The ultimate guide to gin

It has been a huge resurgence in gin and cocktails in the last few years.

But what is gin?

The definition of gin states that it has to be juniper dominant flavored spirit. An agricultural origin and then bottled above thirty seven point five percent alcohol by volume.


Gin has a thousand years of history to it. It dates all the way back to 1050 A.D. to an Italian monastery, so it is Italian.

Gin wasn´t popularized until the 16th century in Belgium and Holland. It was here during the 30 Year War the term. The British soldiers would take a wee nip of the local Genève; give them a bit of courage to get out onto the battle fields. They brought it to England and shortened the name to just gin and claimed it as their own.


When I say botanical it stems from the word botany that basically means anything that has grown like a herb, root, spice, plant or even a nut.

But you have to have juniper in your glass to be a gin.

Some of the most common botanicals are lemon peel. It gives a wonderful bright fresh citrusy element to the gin. Other botanicals are Cassia bark, licorice root, angelica root and even grains of paradise and cubeb berries give a wonderful floral peppery spice.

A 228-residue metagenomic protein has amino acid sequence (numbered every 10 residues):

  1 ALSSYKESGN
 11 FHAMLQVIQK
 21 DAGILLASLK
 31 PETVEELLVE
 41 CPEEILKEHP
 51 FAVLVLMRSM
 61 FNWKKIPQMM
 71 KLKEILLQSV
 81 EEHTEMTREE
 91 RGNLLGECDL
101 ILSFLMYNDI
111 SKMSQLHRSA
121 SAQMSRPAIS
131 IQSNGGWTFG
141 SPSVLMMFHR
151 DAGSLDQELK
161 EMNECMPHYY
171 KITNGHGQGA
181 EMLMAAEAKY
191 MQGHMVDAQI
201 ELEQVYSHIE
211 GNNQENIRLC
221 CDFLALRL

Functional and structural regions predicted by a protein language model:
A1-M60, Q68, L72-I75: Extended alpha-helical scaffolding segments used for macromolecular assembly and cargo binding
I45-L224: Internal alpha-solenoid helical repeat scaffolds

So once you have harvested your botanicals that are going to go into the gin, you need them in a natural raw berry form. So you are going to dry them.

By bringing all of these botanicals together, it is what makes gin so versatile and mixable in a vast array of cocktails.

How gin is made?

There are two main types of gin. You have got cold compounded gins and you got distilled London dry gins.

Cold compound is basically the spirit mixed with some botanicals for a few days to infuse, add water and then you bottle it.

When you make a distilled gin you need to know something. Water boils off at 100º Celsius, but alcohol boils at about 20º lower at 78º Celsius. So if you have the alcohol and water together with the botanicals. You are going to heat that up and then you are going to hit the condenser and condense it back to a liquid.

We don´t want the first liters. We wait for the lovely bright fresh citrus note to come through.  It leads into piney notes, floral notes, rooty notes and then spicy notes. All of this is the heart of the gin. After about six hours or so, they will taste it every minute. Once they finish getting those spicy notes they will switch it over. That is the tails. It is the heart that we want right in the middle.

With a distilled gin you are allowed to add artificial flavoring after distillation but with the London dry gin you are not allowed to add anything like that at all.

Finally, they take that high strength botanical spirit adds water to it to dilute it down to bottling strength.

Put it in the bottle and it is ready for you to make your favorite gin cocktail.

This article is provided by Africa Trading Group.

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